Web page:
In a recent article sent to me via Jakob Nielsen’s Alertbox, author Susan Farrell explores the use of open-ended vs. closed-ended questions in user surveys. The focus of the piece is website development, but the concept is relevant to information professionals with regard to both reference interviewing and successful implementation of knowledge management programs.
It actually is personal
An important aspect of Sticky Marketing is making a personal connection. When they approach you for help, your end users need to feel comfortable and confident. Comfortable with exposing any lack of knowledge, and comfortable having a discussion rather than a transaction. Confident that you understand the problems they are trying to solve and the deliverables they are called upon to produce, and confident that you’ll partner with them to get there. If you’ve maintained an ongoing personal connection, comfort and confidence are a natural outcome.
In order to perpetuate that positive working relationship, when you conduct a reference interview, you’ll need to ask a mix of open and closed questions. Per author Susan Farrell, “Open-ended questions prompt people to answer with sentences, lists, and stories. Closed-ended questions limit possible answers.”
Switch it on
“Sentences, lists and stories” are likeliest to get you to the “ah ha!” moment, or what I have always thought of as the moment when the lightbulb goes on. In a reference interview context, that’s when your requester says “oh, I see!” once you’ve opened up the scope of the research, or suggested an angle on solving the problem, offered the best resource, or exposed an issue with their logic. For you, it’s when you can say “oh, I understand!” once the problem, solution and optimal deliverable become clear to you.
Personal connection and mutual understanding (followed up with a workable project timeline) make your end users feel comfortable and confident after a reference interview. They also can make your users feel more comfortable and confident adopting a new knowledge management platform.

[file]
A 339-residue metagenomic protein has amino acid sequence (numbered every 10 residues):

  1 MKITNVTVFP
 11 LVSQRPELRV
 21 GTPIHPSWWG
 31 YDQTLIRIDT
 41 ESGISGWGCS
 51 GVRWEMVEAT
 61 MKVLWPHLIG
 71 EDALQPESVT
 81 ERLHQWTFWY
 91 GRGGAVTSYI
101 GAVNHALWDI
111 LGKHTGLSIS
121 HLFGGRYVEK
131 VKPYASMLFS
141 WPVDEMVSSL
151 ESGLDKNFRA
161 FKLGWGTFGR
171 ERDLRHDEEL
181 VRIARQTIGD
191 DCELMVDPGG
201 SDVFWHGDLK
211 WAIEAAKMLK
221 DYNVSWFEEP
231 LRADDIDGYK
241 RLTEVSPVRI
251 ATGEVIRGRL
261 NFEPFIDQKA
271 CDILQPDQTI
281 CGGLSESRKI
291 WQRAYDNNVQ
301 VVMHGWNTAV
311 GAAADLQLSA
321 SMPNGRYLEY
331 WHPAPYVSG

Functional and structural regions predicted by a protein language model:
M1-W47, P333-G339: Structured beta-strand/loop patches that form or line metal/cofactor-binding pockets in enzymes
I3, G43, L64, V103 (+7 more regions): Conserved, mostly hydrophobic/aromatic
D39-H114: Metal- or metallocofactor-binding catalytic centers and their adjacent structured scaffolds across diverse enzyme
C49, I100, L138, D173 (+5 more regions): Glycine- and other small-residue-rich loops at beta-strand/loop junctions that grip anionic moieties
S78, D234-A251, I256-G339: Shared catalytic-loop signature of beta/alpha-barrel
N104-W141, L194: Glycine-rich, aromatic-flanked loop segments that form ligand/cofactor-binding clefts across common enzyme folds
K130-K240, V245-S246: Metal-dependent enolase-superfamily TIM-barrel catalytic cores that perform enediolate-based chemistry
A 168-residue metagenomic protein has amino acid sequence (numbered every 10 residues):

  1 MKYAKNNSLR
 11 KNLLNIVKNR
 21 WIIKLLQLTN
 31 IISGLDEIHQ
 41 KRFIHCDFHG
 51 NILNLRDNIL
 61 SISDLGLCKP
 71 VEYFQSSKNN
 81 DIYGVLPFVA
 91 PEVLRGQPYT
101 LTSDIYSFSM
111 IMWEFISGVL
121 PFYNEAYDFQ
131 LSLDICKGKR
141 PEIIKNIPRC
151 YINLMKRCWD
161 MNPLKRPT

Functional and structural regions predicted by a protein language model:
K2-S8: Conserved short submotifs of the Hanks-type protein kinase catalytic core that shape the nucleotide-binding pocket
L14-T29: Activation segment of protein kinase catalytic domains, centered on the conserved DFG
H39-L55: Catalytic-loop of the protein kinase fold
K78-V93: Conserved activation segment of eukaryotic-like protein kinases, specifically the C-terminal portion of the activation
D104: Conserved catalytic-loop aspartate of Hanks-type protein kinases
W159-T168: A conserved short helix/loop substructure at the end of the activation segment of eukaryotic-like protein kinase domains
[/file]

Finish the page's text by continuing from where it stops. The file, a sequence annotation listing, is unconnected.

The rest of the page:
An implicit goal of any knowledge management strategy is to make the lightbulb go on for people each time they engage in finding the content, people and data that they need. If you are tasked with providing a venue for this discovery process, such as your OPAC, or tools such as a Firm Experts Database or a Competitive Intelligence Dashboard, make sure that you interview a representative selection of end users prior to design and implementation, and find out what they really want—by asking them open ended questions that will make the lightbulb go on for you during vendor selection, implementation, customization and rollout.
Per author Farrell, “The most important benefit of open-ended questions is that they allow you to find more than you anticipate: people may share motivations that you didn’t expect and mention behaviors and concerns that you knew nothing about. When you ask people to explain things to you, they often reveal surprising mental models, problem-solving strategies, hopes, fears, and much more.”
That sounds like a true discovery process to me; one that will help cement the personal connection that results in higher traffic to your department as well as organizational advocacy—all while you design the perfect match for your company’s KM needs. If you build your KM strategy, end user tools and products to truly reflect your users’ input, they’re much more likely to adopt your platform—because the lightbulb will definitely go on, time after time.
By the way, Ms. Farrell’s article is a great resource when you are structuring an internal customer satisfaction survey in order to assess how your library or KM department is doing!
Offering experience-based learning is an important way for special librarians to facilitate deeper engagement with resources.
As physical libraries are reduced and resources go digital virtual services increase meaning librarians must creatively reach virtual library users.
Special librarians play a key role in knowledge ecosystems. Data professionals, information professionals, and knowledge workers are different.
Classic skills for special librarians include versatility and generalist knowledge; these translate seamlessly into a virtual library environment